1¼” steel firmer chisel in octagonal wood handle

Made:
1758-1769 in United Kingdom
maker:
Bishop
Chissal (chisel, signed Bishop with octoagonal wooden handle, and smallest blade).  Front view of whole object in Chissal (chisel, signed Bishop with octoagonal wooden handle, and smallest blade).  Front 3/4 view of whole object Chissal (chisel, signed Bishop with octoagonal wooden handle, and smallest blade).  Detail view of object showing Chissal (chisel, signed Bishop with octoagonal wooden handle, and smallest blade).  Front view ov whole object against

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Chissal (chisel, signed Bishop with octoagonal wooden handle, and smallest blade). Front view of whole object in
Science Museum Group Collection
© The Board of Trustees of the Science Museum

Chissal (chisel, signed Bishop with octoagonal wooden handle, and smallest blade). Front 3/4 view of whole object
Science Museum Group Collection
© The Board of Trustees of the Science Museum

Chissal (chisel, signed Bishop with octoagonal wooden handle, and smallest blade). Detail view of object showing
Science Museum Group Collection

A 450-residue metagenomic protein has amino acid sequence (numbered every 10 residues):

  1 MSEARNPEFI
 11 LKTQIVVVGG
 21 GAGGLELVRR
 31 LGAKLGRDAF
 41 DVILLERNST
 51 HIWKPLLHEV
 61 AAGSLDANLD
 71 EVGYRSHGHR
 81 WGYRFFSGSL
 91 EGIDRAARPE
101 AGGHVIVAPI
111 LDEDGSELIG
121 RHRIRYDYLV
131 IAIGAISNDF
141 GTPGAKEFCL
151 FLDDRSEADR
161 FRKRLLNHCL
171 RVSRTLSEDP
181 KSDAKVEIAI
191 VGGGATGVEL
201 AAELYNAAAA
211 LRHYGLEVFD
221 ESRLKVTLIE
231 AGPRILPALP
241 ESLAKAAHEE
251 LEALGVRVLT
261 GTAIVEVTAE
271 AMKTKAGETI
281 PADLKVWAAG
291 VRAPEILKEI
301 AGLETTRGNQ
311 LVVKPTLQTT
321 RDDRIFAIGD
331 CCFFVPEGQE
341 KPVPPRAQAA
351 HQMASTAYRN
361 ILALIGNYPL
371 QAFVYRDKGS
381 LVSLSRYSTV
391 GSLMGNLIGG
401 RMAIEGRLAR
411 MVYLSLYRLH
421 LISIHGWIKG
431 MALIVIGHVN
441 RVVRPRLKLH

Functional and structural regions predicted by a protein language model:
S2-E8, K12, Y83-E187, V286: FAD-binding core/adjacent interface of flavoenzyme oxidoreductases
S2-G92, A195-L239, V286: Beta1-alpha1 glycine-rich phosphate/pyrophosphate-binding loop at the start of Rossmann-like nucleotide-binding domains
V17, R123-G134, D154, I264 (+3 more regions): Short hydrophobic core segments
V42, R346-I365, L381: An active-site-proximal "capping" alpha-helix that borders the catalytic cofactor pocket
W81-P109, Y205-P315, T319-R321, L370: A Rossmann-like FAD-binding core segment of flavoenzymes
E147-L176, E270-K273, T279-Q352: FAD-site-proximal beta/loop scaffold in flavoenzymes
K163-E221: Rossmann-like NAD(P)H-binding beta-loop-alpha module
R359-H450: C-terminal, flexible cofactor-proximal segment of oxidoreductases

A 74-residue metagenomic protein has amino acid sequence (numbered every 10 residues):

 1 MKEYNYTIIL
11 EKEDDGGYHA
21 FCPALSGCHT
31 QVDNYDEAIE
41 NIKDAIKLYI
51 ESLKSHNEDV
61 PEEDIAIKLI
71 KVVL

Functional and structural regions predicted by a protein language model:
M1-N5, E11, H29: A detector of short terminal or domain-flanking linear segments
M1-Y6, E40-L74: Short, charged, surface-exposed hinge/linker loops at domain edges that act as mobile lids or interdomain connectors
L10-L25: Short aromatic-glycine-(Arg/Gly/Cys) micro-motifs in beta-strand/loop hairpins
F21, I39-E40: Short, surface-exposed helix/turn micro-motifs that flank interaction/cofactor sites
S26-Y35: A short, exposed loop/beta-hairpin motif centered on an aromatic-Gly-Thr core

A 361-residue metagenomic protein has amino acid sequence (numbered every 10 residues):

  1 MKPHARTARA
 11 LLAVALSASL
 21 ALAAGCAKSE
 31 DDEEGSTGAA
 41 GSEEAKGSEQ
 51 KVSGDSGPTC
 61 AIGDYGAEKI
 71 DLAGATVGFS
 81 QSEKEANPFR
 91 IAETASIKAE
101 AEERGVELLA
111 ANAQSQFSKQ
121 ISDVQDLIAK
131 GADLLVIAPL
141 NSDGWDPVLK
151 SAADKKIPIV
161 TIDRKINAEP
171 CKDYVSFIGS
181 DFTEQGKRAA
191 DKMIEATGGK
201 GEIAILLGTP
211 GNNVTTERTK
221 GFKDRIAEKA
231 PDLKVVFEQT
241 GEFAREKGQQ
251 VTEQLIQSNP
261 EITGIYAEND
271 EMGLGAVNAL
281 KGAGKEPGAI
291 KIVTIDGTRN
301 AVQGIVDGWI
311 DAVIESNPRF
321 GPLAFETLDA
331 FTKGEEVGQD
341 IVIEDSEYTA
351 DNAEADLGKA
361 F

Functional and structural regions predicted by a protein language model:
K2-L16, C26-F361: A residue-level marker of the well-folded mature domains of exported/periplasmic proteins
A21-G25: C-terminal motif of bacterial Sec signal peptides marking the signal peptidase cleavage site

© The Board of Trustees of the Science Museum

Chissal (chisel, signed Bishop with octoagonal wooden handle, and smallest blade). Front view ov whole object against
Science Museum Group Collection
© The Board of Trustees of the Science Museum

1¼” steel firmer chisel in octagonal wood handle, by Bishop, United Kingdom, 1758-1769. Used in James Watt's workshop, Glasgow, Scotland, 1758-1769

This item is part of the contents of the workshop that Scottish engineer James Watt developed at his home, Heathfield, at Handsworth, Birmingham, from c.1795 through to his death in 1819. Although Watt is best known for his work on the steam engine, his workshop contains a wide variety of objects from many different projects, from chemistry to sculpture-copying.

The description of the item was written by Edward Collins, the land agent responsible for Heathfield when the workshop was given to the Science Museum in 1924. Collins could not always identify what he was looking at, but always described what he saw clearly. This has allowed his descriptions to form the basis of subsequent research.

Details

Category:
James Watt's Garret Workshop
Object Number:
1924-792/368
Materials:
steel (metal) and wood (unidentified)
type:
chisel
taxonomy:
  • furnishing and equipment
  • tools & equipment
credit:
Major J.M. Gibson-Watt